In the same way, good stories of adversity provide a language for suffering. Children experience emotions deeply; just like adults, they have many ways of naturally expressing those emotions. Unlike most adults, however, they are still in the process of developing the ability to express themselves through words. This relationship between language and emotion is a key component in social-emotional health, and children’s books are an abundant resource here. This can be learned through metaphors (Harry feeling “as though he too were hurtling through space” after watching someone he loves being murdered in Harry Potter and the Half-Blood Prince), illustrations (a monster following a boy around in Jonathan James and the Whatif Monster), or mindfulness of the body (Digory’s “lump in his throat and tears in his eyes” in The Magician’s Nephew).
Play—often referred to as the work of children—is crucial in developing and practicing this kind of language. I would suggest that reading is a type of play that encourages imagination, requires participation, and creates a playground (in the pages of a book) for rehearsing their growing emotional vocabulary. And in providing children with the ability to put words to their big emotions, we offer a way to begin to manage them. When Digory, on the journey given to him by Aslan in The Magician’s Nephew, is preoccupied with thoughts of his sick mother, he blurts out, “But please, please—won’t you—can’t you give me something that will cure Mother?” Aslan responds, “My son, my son. I know. Grief is great.” Digory’s worry and grief is not solved in his conversation with Aslan, but through this acknowledgement and shared language of suffering, he becomes more certain he can complete his journey with “new strength and courage.”
This scene shows us another way stories of adversity teach children: they provide a way forward, a means of hope. This isn’t to say that every story with hardship or evil must have a happy ending where each conflict is neatly resolved. On the contrary, those kinds of easy fixes can lead to unhelpful or misguided conclusions about the realities of our world, thus minimizing the effects of suffering. True hope doesn’t overlook suffering; it perseveres in the presence of it.
In some stories, this hope is obvious, like a man once dead coming back to life or peace being restored to a kingdom. Other times, hope comes through more subtle images, like the flags hanging through the streets at the end of the Second World War in Lois Lowry’s Number the Stars. The reader is left with questions unanswered, and this is where hard conversations about the world begin: where are all the people who had to flee for safety? How will the Jews be treated now that the war is over? Will their country be able to rebuild, and will life be like it was before?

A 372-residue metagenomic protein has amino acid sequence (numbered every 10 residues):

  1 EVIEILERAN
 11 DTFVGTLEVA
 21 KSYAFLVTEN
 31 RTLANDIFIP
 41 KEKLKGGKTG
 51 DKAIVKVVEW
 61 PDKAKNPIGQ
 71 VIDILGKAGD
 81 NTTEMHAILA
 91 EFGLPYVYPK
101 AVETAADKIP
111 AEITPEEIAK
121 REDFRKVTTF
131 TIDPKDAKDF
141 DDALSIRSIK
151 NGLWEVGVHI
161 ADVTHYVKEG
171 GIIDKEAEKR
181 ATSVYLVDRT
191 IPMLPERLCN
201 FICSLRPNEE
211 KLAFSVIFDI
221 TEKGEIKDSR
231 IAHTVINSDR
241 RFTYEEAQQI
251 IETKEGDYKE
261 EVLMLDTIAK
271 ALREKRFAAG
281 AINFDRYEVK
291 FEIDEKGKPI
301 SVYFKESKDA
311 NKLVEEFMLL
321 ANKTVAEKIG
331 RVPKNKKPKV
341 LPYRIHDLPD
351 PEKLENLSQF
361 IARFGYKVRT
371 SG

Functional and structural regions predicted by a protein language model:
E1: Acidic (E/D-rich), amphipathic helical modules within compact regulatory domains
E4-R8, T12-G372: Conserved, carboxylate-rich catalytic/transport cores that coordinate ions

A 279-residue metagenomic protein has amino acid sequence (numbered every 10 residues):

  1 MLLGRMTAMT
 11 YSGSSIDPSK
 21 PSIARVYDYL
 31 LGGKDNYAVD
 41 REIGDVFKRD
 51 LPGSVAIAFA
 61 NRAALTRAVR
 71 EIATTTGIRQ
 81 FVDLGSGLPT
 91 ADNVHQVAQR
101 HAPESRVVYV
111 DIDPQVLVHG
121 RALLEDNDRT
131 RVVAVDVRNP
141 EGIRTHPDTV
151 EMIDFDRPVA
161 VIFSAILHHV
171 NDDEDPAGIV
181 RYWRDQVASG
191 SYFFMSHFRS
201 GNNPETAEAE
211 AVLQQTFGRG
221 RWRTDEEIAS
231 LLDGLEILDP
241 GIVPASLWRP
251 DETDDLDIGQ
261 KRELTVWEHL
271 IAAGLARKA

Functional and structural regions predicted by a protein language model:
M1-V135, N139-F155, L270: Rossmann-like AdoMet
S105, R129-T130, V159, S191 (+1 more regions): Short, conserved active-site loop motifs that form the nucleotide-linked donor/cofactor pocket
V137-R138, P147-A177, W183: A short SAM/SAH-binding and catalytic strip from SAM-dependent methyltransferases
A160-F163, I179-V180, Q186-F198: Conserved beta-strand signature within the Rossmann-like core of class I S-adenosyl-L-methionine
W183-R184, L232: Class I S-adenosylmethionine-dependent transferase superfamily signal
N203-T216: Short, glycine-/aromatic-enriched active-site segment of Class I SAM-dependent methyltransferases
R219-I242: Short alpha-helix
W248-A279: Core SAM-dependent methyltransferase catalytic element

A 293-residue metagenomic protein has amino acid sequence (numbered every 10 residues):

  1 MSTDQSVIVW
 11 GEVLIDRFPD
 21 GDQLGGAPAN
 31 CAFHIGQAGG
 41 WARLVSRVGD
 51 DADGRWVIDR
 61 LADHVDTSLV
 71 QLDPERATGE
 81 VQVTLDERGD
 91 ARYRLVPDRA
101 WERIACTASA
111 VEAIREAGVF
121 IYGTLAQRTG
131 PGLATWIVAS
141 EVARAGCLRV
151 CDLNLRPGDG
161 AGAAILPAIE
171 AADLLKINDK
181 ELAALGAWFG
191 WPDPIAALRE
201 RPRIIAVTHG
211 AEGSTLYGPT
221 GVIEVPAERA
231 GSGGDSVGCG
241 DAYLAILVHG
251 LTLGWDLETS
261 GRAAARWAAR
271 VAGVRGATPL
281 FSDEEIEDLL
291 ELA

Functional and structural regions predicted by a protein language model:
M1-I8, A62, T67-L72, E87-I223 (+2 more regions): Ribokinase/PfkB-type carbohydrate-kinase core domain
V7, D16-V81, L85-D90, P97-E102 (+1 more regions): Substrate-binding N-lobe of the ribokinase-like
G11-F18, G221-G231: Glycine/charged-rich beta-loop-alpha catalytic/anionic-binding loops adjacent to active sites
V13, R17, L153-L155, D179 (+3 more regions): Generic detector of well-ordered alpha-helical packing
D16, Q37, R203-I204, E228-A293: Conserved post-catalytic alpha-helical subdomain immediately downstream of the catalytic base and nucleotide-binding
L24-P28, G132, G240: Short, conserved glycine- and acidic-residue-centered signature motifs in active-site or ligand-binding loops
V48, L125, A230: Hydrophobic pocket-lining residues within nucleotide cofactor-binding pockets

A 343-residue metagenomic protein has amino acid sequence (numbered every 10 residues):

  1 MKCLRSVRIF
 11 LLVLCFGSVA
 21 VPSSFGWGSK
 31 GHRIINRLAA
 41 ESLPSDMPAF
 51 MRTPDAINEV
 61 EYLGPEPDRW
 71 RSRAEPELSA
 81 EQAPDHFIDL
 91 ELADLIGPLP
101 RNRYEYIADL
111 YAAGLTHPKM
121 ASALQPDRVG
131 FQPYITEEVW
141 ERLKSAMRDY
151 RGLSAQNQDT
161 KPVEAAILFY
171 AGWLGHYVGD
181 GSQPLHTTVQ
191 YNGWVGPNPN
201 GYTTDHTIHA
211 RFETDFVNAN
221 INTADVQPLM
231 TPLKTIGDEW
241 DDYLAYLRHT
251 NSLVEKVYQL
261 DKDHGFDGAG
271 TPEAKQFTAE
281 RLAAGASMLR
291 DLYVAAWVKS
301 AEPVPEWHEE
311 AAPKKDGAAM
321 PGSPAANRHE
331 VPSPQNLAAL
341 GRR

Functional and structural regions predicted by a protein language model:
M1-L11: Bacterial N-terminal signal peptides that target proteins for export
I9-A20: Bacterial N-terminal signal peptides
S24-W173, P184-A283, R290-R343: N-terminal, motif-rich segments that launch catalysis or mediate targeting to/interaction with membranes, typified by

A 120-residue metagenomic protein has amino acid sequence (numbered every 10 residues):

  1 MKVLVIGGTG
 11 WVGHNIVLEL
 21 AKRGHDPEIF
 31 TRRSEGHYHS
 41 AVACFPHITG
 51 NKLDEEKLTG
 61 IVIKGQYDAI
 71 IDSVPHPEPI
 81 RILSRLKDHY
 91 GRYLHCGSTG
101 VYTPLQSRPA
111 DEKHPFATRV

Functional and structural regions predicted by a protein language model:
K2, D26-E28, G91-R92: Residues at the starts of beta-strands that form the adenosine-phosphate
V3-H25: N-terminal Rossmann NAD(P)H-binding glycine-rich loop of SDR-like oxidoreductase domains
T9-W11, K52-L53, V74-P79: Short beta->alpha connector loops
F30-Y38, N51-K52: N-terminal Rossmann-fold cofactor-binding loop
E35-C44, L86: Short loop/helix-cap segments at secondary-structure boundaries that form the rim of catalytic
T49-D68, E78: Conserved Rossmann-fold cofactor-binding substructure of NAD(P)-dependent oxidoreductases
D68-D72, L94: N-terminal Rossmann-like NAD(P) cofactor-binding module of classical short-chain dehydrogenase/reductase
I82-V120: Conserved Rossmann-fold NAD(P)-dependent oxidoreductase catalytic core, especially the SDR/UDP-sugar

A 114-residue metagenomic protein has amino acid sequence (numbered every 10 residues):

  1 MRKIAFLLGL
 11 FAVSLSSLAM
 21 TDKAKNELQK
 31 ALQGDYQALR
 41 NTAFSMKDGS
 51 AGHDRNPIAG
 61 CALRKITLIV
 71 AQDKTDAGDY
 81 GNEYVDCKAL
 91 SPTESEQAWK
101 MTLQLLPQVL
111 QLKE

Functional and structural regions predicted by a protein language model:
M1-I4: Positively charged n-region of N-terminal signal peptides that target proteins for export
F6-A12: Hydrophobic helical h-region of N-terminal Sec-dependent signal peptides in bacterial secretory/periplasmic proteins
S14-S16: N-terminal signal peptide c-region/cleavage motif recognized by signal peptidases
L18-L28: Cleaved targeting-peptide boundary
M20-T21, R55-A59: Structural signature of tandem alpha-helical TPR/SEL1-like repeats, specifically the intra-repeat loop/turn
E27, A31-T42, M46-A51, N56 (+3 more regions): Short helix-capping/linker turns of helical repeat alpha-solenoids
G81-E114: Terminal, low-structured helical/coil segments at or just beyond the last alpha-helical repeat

We are often tempted to avoid these conversations with children because we want to keep thoughts of the evil in our world away from the child’s imagination. But the child’s imagination is one of the first avenues through which they process those evils and think through those unanswered questions. By providing hope and a way forward amidst adversity, good books add to the child’s imagination the idea that, as G. K. Chesterton writes, “these limitless terrors [have] a limit, that these shapeless enemies have enemies . . . that there is something in the universe more mystical than darkness, and stronger than strong fear.”
Good stories of adversity also build self-awareness, develop understanding for others, and give opportunity for empathy and neighborly love. Stories that reflect hardships or pain that a child can personally relate to can help build crucial identity and belonging, while seeing another’s perspective of suffering grows a child’s ability to sympathize with an experience unlike theirs. Dr. Rudine Sims Bishop asserts that the best books go even further and ask for participation from the reader. Rather than simply looking into another’s world, a child is invited to enter in, to feel as another would feel, and, I would add, to respond in neighborly love. Though this essay is far from a comprehensive list of the benefits of including stories with adversity in a child’s library, the most meaningful stories that I have read share these common threads: they provide language for suffering, give a picture of hope, and encourage empathy for one’s neighbor.
The Christian Scriptures themselves demonstrate this framework for responding to the cracks in creation. Through the psalms, we’re given ample language for suffering: from “My tears have been my food day and night” (Ps. 42:3) to “Why, O Lord, do you stand far away?” (Ps. 10:1), God constantly provides a way forward for his people, a hope for the future through the promise of all being made new. We are given individual stories of suffering throughout biblical history that we can see ourselves reflected in or use to understand others. Finally, the reader of the Scriptures is challenged to “weep with those who weep” (Rom. 12:15) and “to love your neighbor as yourself” (Mark 12:31). And God enters into our pain with us: in the story of God, the response to all the suffering, violence, doubt, and death is the incarnation of Jesus.
As participants in the incarnation and those given the sacred task of stewarding the imagination of children toward goodness, truth, and beauty, we gain much when we invest in stories of adversity that help children make sense of the world around them.
Curated and edited by Leslie and Carey Bustard with Théa Rosenburg, Wild Things and Castles in the Sky explores topics like classic literature, imagination, art history, race, poetry, young adult novels, faith, and more. The aim and hope is that these essays would encourage parents, grandparents, teachers, and friends to share the power of a good story with a child they love.
To learn more about the book from its editor, listen to Leslie Bustard’s conversation with Jonathan Rogers on The Habit Podcast.